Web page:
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Espadrilles or alpargatas are normally casual, flat, but sometimes high-heeled shoes originating in the Pyrenees. They usually have a canvas or cotton fabric upper and a flexible sole made of jute rope. The jute rope sole is the defining characteristic of an espadrille; the uppers vary widely in style. In Quebec, however, espadrille is the usual term for running shoes or sneakers.
The term espadrille is French and derives from the word in Occitan language, which comes from espardenya, in Catalan or espardeña in Spanish. In Catalan it meant a type of shoes made with espart, the Catalan name for esparto, a tough, wiry Mediterranean grass used in making rope. Its name in Basque region is espartina.
Espadrilles have been made in Pyrennean Catalonia (Spain) and Occitania region since the 14th century at least, and there are shops in the Basque country (Spain) still in existence that have been making espadrilles for over a century. The oldest, most primitive form of espadrilles goes as far back as 4000 years. Traditional espadrilles have an canvas upper with the toe and vamp cut in one piece and seamed to the rope sole at the sides. Often they have laces at the throat that are wrapped around the ankle to hold the shoes securely in place. Traditional espadrilles are worn by both men and women.
Once peasant footwear, espadrilles have grown in popularity, especially in the Catalan region and the Basque countries, where many men and women wear them during the spring and summer months. Designer espadrilles are now widely available. They are usually manufactured in Spain and South Asia. Modern espadrilles are predominantly for women, though some men's shoes are made in this style.
The soles of espadrilles may be flat, platform, or wedge shaped made of natural fiber. Uppers may be made from nearly any substance and may have open or closed toes, open or closed backs, and can be slip-on or tied to the ankle with laces. Thousands of varieties of espadrilles can be found, from inexpensive bargain brands to high priced designer brands.
Wedge shaped espadrilles were first popularized by French fashion designer Yves Saint Laurent. At a trade fair in Paris in 1970, he came into contact with the Spanish espadrille manufacturer Castañer. Yves Saint Laurent had been looking in vain for months for someone to make him a wedge espadrille. Castañer managed to interpret Yves Saint Laurent's vision and the wedge espadrilles were an instant hit, influencing fashion even today.
The espadrille style was revived in the USA in the 1980s, due to the success of Miami Vice—the shoe was worn by the character Sonny Crockett (played by Don Johnson). In 2013 at luxury shoe stores in New York City, a pair of espadrilles could cost nearly $500.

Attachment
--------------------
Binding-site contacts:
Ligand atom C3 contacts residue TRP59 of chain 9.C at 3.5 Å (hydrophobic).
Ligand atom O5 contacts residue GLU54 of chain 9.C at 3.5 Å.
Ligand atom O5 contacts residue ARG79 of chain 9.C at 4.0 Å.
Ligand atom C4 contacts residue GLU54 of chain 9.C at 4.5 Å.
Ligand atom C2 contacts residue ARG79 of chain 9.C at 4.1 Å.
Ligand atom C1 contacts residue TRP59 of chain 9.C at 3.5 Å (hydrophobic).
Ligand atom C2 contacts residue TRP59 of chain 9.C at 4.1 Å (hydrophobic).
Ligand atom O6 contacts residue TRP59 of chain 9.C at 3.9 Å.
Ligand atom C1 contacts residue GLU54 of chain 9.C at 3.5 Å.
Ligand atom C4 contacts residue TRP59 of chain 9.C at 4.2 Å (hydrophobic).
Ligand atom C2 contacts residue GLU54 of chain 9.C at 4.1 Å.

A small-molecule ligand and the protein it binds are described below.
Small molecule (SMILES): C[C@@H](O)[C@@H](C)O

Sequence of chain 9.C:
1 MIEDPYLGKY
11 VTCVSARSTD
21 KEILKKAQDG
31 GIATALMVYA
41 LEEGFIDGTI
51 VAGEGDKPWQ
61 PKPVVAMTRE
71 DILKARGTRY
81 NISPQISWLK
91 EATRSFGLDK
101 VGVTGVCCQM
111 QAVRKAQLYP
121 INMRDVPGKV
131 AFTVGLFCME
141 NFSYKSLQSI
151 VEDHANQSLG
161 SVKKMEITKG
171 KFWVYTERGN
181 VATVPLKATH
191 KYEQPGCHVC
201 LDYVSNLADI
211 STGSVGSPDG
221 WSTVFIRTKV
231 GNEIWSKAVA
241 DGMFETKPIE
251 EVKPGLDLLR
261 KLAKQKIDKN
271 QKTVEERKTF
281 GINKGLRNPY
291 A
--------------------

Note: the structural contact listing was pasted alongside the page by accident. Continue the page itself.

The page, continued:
Jute sole espadrilles
Only second to cotton in favor as a natural fiber, jute is exclusively used in the manufacture of genuine espadrilles. The soles of espadrilles are now commonly made with jute rope or braid, which is favored because of its eco-friendliness compared to synthetic substances. The natural bright white color of jute is a major design feature of modern espadrilles.
Bangladesh is the producer of high quality jute and has become a manufacturing center for premium quality jute soles and complete espadrilles. Ninety percent of the world's total production of complete espadrilles, as well as jute soles, is now manufactured in Bangladesh, although some manufacturers in Spain, France, and Italy import jute soles from Bangladesh to finish espadrilles in those countries. Complete espadrilles are also assembled in Argentina, Bolivia, Chile, Colombia, Paraguay and Venezuela with imported jute from Bangladesh.
Jute soles typically include fully or partially vulcanized rubber beneath the jute soles for long-lasting espadrille shoes. Sometimes crepe soles are used as out-soles although those are not as durable compared to vulcanized ones. Jute braid soles might include heels made of wood or EVA foam.
The manufacture of espadrilles is generally more complex than that of sandals. The jute soles are the most critical part. The jute twines are first machine-braided. These braids are then manually formed into the shape of the sole and hydraulically pressed with heat to form the final shape and completed with vertical stitching. These basic soles are then vulcanized underneath. EVA foam or wooden heels are glued in place and more jute braids are wrapped around it to complete the soles. Uppers of different styles are then built on the jute soles to complete the espadrille.
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